I’ve been offline and generally out of touch with most people for the last month, and while I have a few minutes, I want to post a note about what’s been happening.  I’ll forward it to those of Glenn’s friends and family who haven’t had all the details.  Please pass it on to anyone I miss.

Glenn did very well after his 2008/2009 hospitalizations, coming home that March and staying home and in excellent health for two years.  His dementia slowly deepened, but he managed to stay clear of other illnesses.  Last month, he started to feel under the weather.  He stayed in bed all day the 18th.  I sat him up for meals, but after he ate, he was so tired that he just wanted to lie down again and sleep.

The next morning, I sat him up, and he started coughing up a lot of phlegm.  I didn’t want to lay him down again in that state, so I took him out to the kitchen, and he ate a little breakfast.  I was watching him and deciding between hospital now and doctor-when-he-opens-tomorrow, when Glenn made the decision for me.  He said he was sleepy and wanted to lie down, so I took him to his chair in the living room.  He wouldn’t help push himself up like he normally would, then his arms went limp and he stopped responding to me.

The ambulance took him to the emergency room, where he was already on a ventilator when I got in to see him.  He was moved up to the Intensive Care Unit after a few hours.  It took several days to grow cultures and determine he had three different infections, in his urinary tract, lungs, and bloodstream.  By the 22nd, he was opening his eyes and following commands.  They tried to wean him off the ventilator the next day, but he only lasted an hour, with great difficulty, before they had to put him back on it.  He succeeded in coming off it the following day, and was finally able to say a word or two to the friends who came to visit.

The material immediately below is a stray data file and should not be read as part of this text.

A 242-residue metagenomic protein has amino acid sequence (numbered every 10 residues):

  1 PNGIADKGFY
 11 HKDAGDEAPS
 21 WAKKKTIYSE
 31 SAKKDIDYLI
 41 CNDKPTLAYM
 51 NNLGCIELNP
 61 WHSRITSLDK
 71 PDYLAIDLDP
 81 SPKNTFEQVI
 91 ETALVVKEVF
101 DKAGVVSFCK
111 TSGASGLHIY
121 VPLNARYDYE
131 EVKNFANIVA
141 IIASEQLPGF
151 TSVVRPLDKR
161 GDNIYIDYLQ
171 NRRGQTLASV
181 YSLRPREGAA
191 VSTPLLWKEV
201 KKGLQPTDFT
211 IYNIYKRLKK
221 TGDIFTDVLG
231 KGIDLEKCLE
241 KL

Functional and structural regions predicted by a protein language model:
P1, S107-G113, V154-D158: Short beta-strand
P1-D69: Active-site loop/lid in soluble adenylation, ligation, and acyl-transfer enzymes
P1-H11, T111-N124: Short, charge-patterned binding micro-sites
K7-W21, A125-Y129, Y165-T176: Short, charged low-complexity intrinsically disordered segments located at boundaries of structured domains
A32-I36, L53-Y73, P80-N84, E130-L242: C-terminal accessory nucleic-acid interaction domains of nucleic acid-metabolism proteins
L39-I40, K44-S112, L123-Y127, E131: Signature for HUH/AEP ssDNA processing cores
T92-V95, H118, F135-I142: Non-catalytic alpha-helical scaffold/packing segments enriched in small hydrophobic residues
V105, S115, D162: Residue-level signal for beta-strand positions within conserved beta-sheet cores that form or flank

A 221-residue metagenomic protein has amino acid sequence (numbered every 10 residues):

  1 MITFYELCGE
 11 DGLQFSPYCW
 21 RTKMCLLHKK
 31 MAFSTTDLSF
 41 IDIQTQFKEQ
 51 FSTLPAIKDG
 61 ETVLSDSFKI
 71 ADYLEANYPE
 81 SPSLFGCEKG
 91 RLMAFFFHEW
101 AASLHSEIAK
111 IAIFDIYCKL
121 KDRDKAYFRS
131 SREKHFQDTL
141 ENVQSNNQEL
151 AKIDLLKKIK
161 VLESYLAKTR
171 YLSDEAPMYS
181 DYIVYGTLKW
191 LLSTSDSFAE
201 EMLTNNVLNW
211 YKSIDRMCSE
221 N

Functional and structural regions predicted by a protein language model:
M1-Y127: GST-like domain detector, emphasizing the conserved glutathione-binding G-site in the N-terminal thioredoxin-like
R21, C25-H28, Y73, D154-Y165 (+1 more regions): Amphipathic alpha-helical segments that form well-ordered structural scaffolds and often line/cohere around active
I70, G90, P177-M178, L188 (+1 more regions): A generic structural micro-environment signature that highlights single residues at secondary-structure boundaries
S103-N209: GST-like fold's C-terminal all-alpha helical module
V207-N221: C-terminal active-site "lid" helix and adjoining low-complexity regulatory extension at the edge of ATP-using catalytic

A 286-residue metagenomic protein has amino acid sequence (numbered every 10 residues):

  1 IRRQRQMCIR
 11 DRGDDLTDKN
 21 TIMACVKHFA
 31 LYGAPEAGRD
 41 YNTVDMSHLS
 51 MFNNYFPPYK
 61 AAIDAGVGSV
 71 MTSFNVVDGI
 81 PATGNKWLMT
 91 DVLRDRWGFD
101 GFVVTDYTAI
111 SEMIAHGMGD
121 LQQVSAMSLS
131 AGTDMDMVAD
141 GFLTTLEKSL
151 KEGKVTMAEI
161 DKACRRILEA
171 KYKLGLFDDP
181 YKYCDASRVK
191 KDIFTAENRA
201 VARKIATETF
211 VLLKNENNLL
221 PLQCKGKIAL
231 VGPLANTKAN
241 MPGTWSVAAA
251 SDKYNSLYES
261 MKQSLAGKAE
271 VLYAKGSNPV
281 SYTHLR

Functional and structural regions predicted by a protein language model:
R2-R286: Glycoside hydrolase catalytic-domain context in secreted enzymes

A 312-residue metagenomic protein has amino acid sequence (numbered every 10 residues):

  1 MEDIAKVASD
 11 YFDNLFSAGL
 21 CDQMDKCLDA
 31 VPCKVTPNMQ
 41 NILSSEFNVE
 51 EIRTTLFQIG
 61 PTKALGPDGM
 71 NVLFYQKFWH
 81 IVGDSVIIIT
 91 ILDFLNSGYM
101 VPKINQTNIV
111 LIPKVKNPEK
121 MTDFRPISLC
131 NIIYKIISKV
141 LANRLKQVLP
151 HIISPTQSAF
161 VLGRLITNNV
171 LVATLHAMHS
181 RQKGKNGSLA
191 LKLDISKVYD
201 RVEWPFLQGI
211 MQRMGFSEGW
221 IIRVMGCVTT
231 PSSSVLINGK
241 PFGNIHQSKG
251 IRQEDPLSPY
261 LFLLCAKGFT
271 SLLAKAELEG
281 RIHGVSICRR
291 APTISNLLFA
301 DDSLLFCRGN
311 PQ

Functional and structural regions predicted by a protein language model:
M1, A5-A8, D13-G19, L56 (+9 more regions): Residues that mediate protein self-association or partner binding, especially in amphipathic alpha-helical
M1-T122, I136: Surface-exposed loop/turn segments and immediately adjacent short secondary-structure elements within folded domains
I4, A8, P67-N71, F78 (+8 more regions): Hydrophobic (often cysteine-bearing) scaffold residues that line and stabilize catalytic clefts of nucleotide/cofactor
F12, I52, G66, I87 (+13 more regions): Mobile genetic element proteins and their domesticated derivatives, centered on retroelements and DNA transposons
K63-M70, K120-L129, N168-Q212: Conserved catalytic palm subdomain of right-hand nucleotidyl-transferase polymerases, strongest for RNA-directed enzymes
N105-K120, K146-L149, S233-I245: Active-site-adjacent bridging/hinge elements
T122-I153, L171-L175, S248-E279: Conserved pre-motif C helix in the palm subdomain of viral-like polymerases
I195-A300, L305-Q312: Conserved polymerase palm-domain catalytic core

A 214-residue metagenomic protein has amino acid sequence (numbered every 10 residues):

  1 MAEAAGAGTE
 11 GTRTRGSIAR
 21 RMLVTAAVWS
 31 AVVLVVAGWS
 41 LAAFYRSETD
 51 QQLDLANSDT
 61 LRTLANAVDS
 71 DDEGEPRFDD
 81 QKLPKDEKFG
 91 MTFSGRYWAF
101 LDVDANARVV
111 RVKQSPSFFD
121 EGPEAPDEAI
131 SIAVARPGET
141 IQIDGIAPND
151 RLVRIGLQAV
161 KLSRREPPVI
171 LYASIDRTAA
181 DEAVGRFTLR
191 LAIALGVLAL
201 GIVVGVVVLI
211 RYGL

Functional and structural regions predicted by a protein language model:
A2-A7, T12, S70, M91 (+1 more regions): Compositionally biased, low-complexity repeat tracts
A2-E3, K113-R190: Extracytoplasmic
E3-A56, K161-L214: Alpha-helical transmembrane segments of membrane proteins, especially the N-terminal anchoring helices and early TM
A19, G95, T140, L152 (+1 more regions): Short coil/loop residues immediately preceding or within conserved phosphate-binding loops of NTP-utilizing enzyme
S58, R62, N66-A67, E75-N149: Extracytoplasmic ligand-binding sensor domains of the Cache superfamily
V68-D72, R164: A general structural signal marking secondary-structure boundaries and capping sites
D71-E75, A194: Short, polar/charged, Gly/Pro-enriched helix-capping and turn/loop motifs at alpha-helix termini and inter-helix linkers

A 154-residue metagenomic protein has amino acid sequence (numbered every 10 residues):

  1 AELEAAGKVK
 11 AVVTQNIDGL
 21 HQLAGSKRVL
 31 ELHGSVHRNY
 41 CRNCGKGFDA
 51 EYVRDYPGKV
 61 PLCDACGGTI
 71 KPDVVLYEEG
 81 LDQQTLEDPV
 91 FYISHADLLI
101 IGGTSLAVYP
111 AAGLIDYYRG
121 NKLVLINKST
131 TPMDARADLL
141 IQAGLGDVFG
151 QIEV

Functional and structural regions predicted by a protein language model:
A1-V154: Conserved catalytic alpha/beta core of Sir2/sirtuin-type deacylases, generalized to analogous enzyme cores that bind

By the 26th, he was scheduled to move to a regular room, but an irregular heart rhythm kept him in place.  By the 29th, two of the infections were gone, and the lungs were the only remaining problem.  The next day brought great trouble with breathing and a return to the ventilator.  He didn’t come off it again until the 6th of July, and moved to a regular room on the 9th.  On the 12th, a social worker asked for our rehab center preferences, and started making calls to prepare his placement.  On the 15th, he couldn’t breathe again, and was rushed back to the ICU and put back on the ventilator.

The next day, one of the lung doctors told me that if we were going to continue aggressive treatment, Glenn needed to have a tracheostomy, a hole cut in his throat with a tube inserted.  He wasn’t strong enough to cough up the infection, and they couldn’t keep him on the ventilator indefinitely.  A tracheostomy tube was the only way they could continue suctioning the fluids out.  He said it was a simple procedure and it would heal quickly once it was removed, but Glenn would have little or no ability to talk or eat while it was in, and he’d probably have it in (and remain in the hospital) for many more weeks while the infection healed.  Even then, the doctor thought it likely Glenn would continue developing new infections, over and over again.